Why 28 mm is the best focal length for travel photography?

If you have no other focal lengths available or have to choose one only

Note: 28 mm is for Full Frame camera. For APSC sensors it is 19 mm and for Micro Four Third [MFT] sensor it is 14 mm.

First let us define what is meant by travel photography. This include different styles of photography like [but not limited to]:

⦁ Landscape [in clear day light, cloudy/overcast, rain etc.]
⦁ Street / city life
⦁ Indoor [museum, underground etc.]
⦁ Fast action [when shooting from moving vehicle/train etc.]
⦁ Night life at city
⦁ Environmental Portrait

Before going into debate of which focal length is best, let us first examine how human eyes see. Scientists say that human eyes’ focal length varies from 35 mm to 50 mm [in full frame camera terms]. Unlike a camera, human eyes see clearly things at the center of our vision and objects in our peripheral vision is blurred. It is important to understand we are talking of what our brain interprets of what our eyes see. To test this, raise your hand so that it is parallel to you ear and then wave your hand. Your eyes can detect the hand movement in your peripheral vision but you can’t see it clearly. This is also why we often can’t find things in our homes unless it falls into our hands or just in front of us.

Online camera forum users often discard lenses because those are not sharp at corners, yet in real life, when humans see photos, people hardly examine sharpness at the corners.

Anyway, coming back to the travel photography. You may think that 50 mm would be ideal for lens. But no – while 50 mm is considered good focal length for portraits, it is too narrow for general travel photography.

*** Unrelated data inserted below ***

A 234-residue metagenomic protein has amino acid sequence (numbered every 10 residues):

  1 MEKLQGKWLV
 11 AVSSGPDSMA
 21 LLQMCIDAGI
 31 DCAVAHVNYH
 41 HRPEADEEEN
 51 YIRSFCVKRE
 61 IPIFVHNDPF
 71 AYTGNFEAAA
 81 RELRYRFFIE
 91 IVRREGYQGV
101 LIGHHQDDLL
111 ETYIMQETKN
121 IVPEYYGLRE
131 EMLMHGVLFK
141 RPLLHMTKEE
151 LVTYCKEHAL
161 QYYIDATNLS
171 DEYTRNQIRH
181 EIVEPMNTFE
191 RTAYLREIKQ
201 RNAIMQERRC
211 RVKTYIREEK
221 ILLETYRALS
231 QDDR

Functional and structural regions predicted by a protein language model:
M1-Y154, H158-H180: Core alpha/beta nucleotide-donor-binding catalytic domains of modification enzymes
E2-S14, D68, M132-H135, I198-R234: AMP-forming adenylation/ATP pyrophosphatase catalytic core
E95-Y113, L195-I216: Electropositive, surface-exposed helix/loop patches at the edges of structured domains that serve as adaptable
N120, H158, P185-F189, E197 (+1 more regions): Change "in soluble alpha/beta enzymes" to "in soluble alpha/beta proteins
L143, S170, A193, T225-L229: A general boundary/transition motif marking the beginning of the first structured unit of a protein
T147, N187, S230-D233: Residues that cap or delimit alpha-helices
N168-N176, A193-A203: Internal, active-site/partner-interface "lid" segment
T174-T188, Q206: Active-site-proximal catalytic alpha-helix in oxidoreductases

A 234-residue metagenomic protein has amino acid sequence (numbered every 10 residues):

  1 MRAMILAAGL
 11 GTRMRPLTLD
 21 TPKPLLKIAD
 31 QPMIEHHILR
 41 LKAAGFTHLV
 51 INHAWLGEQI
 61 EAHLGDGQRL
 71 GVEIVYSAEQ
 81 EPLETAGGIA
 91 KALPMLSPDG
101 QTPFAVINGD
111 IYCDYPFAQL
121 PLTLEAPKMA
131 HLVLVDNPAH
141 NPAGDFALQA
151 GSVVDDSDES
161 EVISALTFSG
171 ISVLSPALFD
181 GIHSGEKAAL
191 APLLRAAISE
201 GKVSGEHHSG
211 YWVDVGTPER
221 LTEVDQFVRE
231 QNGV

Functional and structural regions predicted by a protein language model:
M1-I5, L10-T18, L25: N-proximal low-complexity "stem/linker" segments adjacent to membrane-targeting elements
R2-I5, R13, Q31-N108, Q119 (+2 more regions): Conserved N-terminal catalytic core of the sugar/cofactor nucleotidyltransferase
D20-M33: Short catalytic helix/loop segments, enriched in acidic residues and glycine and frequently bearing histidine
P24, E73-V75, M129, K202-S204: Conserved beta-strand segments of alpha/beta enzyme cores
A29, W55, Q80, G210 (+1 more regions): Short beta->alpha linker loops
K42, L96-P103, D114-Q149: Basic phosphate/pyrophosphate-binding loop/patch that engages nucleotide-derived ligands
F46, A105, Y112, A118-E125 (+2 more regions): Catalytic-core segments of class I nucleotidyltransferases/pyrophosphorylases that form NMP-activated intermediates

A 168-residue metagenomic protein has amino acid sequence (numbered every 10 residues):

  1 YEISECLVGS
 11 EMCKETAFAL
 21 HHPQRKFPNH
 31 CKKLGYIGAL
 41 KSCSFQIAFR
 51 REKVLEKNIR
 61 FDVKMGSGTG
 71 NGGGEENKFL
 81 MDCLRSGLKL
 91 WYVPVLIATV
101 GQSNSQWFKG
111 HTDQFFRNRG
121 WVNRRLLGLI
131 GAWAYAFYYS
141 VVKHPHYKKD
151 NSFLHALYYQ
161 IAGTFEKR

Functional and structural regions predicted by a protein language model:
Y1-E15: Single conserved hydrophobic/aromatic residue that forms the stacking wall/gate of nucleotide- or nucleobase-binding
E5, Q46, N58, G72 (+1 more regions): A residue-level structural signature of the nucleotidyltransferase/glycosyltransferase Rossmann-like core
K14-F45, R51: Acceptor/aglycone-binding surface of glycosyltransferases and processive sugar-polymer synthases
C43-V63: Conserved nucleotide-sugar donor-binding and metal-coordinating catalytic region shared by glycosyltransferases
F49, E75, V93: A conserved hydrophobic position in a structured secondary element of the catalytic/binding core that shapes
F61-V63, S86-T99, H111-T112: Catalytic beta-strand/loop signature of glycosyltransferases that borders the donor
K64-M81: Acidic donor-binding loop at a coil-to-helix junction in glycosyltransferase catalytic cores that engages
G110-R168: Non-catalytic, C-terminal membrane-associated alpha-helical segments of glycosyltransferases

In travel photos, we want to capture the surroundings as much as possible. So we need a wide field of vision – but not necessarily an ultra wide angle lens because an ultra wide angle lenses distort perspective, especially at the periphery.

So we need a focal length which is wide enough yet does not distort things – especially human faces because people shoot lots of family photos in holidays.

Most mobile phone cameras have 27-28 mm [full frame equivalent] focal length for their primary cameras. However, you may have noticed, if you shoot selfie while holding phone too near to your face, your face looks bit distorted compared to if someone takes the photo of you holding camera bit far away from you.

Mobile phone manufacturers did lot of research to find out which focal length would keep most consumers happy. Many people now buys smartphones for shooting photos as primary purpose, other than sending messages in chat apps. So having offering a good camera is utmost important for mobile phone manufacturers.

Thus, for most travel shots we want to fit more things in our photos. 28 mm is a focal length which can fit things without distorting them. Go over 28 and it becomes difficult to fit things especially in places where you can’t move backward due to physical barriers or obstacles. Go below 28 and it starts to become too wide angle and thus things start to become distorted at the corners.